Be Honest

Dialogue is not so polite and well-trimmed. So a good writer would use profanities without hesitation and if the situation requires it.

Tag your dialogue

Who is saying what? If you have multiple dialogues in your story, it makes sense to mention who said what, each time; otherwise the reader could get confused and lose track.

Read Aloud

Read your dialogues aloud. That’s the best way to test if they work or not.

Avoid Dialect

Unless you have the proficiency of a writer like Alice Walker or Manohar Shyam Joshi, avoid dialects as far as possible. To be able to write in dialect, you have to know it very well yourself. In his Hindi book, Kuru Kuru Swaha, Joshi writes in as many as six dialects of Hindi. You can pull off such a feat only if you know what you are doing.

Some links to help you write good dialogues:



June 22, 2016
by Neelima

How to Write a Good Plot

The plot is the masterpiece of a novel. It’s the hidden scaffolding on which a writer builds his palce. So how do you make a good one?

What the masters wrote: You must of heard of Joseph Campbell’s archetypes. Go through this link to understand more about typical protagonist situations that have been repeated for time immemorial. Any plot runs on these lines- whether the hero accepts the challenge or refuses to; whether he goes on an adventure; whether he succeeds or fails.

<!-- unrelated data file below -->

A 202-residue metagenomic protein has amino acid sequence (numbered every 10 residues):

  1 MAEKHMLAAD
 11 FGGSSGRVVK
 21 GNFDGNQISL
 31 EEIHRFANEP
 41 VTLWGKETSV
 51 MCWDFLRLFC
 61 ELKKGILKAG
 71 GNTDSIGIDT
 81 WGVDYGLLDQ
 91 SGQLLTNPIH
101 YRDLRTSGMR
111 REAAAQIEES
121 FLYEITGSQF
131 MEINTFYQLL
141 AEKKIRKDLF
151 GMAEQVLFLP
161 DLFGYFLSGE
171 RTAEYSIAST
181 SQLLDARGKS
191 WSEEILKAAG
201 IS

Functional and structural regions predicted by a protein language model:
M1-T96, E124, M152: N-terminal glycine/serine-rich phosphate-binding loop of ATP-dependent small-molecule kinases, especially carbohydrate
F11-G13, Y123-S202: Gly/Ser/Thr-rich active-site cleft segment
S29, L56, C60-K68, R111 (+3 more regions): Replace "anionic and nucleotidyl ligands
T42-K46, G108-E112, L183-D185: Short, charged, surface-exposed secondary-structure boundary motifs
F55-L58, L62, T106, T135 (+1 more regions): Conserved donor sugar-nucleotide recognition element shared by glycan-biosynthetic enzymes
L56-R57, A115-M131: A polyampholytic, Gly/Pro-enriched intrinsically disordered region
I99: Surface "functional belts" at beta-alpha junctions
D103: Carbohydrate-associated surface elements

Plot Structure: Every conventional plot has a beginning, middle and end. So when you write your story you should have an idea about where your story begins and how it ends. If you know this in the beginning, you can move it around too. There are no hard and fast rules as long as you have control over your material. The Shakespearean drama followed a typical five act plan-

  • Exposition: The introduction to the tale and characters.
  • Rising action: Complications ( like death or a simple misunderstanding) arise for the characters.
  • Climax: The showdown. The characters face opposition.
  • Falling action: What happens after the climax.
  • Resolution: The end of the story where problems are resolved. If the story is a tragic one, it is called a catastrophe; there is no resolution in sight.